The Booming Business of Hemp

AMERICAN farmers are promised a new cash crop with an annual value of several hundred million dollars, all because a machine has been invented which solves a problem more than 6,000 years old. It is hemp, a crop that will not compete with other American products.

Instead, it will displace imports of raw material and manufactured products produced by underpaid coolie and peasant labor and it will provide thousands of jobs for American workers throughout the land. -- Popular Mechanics, Feb. 1938

A mighty crop, banned from being grown in the United States for over 75 years, is making a comeback thanks to momentum in the cannabis law reform movement. Recent political advances in Colorado and Washington have led to attempts at industrial hemp legislation in several states; in fact, legislation was recently successful in the state of Kentucky.

Despite being banned, a large and growing hemp industry exists in the U.S. This is because hemp is legal to import from other countries; countries smarter than us when it comes to letting their farmers cultivate hemp. So, American companies are forced to pay other countries for their hemp, while U.S. farmers are cut out of the market.

One of those American companies is Forbidden Leaf Hemp Seed Oil, based in California. "If hemp were legal to grow in the U.S. -- we would be creating more jobs here in the U.S. and generating more money for our own country instead of giving our money to other countries," Dana Dwight, of Forbidden Leaf, told The 420 Times. "The high cost of shipping would be cut out of the equation and I could lower the prices of my products for my customers. In 1619 there were 'must grow' laws passed in America; if you were a farmer back then and you didn't grow hemp you would have been jailed or kicked out of the country as a non-patriot. Our government has been so hypocritical over hemp. It just doesn't make sense."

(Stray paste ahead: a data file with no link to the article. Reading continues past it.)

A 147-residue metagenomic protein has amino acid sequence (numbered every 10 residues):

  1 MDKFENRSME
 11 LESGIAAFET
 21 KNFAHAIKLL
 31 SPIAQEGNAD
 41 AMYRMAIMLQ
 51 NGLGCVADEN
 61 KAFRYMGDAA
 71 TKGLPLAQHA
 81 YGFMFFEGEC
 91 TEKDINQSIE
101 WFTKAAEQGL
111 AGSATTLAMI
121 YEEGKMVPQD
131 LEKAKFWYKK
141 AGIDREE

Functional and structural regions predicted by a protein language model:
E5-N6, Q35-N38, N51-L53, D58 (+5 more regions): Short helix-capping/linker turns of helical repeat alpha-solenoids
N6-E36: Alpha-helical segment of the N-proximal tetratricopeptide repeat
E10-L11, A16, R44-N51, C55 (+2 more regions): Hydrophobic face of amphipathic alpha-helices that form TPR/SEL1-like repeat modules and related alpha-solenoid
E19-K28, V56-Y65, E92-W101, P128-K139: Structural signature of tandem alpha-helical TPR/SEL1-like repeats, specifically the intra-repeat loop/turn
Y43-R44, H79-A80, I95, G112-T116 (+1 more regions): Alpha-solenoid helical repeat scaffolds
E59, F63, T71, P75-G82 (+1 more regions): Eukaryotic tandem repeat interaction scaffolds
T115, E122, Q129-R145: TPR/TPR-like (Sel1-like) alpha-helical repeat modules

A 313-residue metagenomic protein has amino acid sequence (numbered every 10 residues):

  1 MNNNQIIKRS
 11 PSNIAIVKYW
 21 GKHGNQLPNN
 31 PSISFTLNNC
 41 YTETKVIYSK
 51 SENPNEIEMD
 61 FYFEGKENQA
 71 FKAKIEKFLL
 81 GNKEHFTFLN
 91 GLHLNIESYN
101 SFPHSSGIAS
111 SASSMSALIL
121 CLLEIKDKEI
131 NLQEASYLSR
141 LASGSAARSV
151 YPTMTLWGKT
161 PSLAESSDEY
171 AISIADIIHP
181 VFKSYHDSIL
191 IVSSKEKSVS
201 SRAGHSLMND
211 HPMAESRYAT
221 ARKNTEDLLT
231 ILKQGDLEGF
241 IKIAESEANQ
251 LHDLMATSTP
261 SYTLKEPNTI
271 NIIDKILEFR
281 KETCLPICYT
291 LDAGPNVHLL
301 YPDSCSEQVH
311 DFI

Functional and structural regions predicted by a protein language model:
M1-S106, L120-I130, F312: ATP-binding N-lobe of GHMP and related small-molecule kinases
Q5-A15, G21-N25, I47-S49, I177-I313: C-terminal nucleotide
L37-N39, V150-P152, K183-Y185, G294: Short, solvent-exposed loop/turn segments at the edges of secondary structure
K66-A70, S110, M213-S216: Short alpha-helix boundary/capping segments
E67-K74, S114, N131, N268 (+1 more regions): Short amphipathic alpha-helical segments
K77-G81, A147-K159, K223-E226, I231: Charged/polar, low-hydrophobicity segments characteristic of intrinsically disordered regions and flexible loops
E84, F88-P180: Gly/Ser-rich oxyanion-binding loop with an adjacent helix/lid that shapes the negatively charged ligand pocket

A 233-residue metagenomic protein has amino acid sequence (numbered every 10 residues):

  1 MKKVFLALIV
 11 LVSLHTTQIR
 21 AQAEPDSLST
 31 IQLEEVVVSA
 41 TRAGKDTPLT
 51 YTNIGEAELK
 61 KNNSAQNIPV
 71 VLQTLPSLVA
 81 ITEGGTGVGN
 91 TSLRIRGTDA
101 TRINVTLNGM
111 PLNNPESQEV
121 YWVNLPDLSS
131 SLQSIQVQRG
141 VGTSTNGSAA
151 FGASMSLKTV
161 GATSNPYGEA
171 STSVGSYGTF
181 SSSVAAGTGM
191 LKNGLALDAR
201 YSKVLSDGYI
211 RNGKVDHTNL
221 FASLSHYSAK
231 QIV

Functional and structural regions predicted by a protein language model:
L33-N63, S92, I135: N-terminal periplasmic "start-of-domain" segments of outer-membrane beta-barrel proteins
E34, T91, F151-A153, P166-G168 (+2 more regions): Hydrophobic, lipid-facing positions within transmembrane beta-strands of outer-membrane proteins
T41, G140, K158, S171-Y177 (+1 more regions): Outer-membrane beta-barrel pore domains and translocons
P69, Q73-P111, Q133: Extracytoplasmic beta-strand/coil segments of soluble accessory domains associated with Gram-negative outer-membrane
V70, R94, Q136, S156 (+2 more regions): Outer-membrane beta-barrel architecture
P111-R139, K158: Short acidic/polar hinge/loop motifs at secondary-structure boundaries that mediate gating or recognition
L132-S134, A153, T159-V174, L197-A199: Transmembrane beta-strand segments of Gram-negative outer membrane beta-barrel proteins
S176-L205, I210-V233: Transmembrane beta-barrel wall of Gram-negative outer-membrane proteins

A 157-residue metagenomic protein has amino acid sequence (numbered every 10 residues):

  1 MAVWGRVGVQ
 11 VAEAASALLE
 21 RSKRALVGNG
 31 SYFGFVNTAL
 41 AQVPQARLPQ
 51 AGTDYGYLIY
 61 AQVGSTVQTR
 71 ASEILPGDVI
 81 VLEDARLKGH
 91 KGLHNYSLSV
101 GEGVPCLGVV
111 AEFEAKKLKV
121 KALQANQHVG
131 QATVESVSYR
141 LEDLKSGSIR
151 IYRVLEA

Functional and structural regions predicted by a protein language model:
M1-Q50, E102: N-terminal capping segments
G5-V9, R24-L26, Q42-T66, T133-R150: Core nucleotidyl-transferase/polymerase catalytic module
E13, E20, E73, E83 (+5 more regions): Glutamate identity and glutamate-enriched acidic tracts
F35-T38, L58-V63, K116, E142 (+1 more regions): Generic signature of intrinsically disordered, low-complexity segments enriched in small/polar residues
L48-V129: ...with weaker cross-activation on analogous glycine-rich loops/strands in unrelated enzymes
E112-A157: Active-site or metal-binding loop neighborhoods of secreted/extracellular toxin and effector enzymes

It doesn't make sense. Billions of dollars flowing out of the U.S. when it could be going to American farmers and creating more jobs in this country. A burgeoning industry lays in wait, ready for the day that is it unleashed.

Despite the handicaps, Dana has seen growth in the industry. "Since I started Forbidden Leaf I've seen tremendous growth," she said, "more and more people are coming out of the so called 'cannabis closet' and banding together, the more people that come out to stand up for hemp the stronger our voice will be to be heard -- strength in numbers -- it's only going to get stronger as more people come out."

The prospect of legalization in the future means the hemp industry has unlimited potential. "If the federal government were to legalize hemp in the future the growth for employment would rise in so many different ways," Dana told us, "it would be such a great economic advantage for our own country. As of now the U.S. is the biggest importer of hemp products in the world! Why not help our own country and grow it here and become more self-sufficient? It would benefit all of us in more ways than one!!"

But the companies that would face direct competition from legalized hemp have spent several decades and billions of dollars making sure that industrial hemp legalization doesn't happen. But in this area, as it has been in many others, the Internet is a game-changer.

Brainwashing was easy when there were only a few TV networks and very little information on the radio. Now billions of people share information instantly and continuously around the world.

Convincing the masses that hemp is evil and harmful is quite impossible going forward.

Because of that, the future is bright for the industrial hemp industry in the U.S., since hemp law reform has great momentum and, most importantly, truth on its side.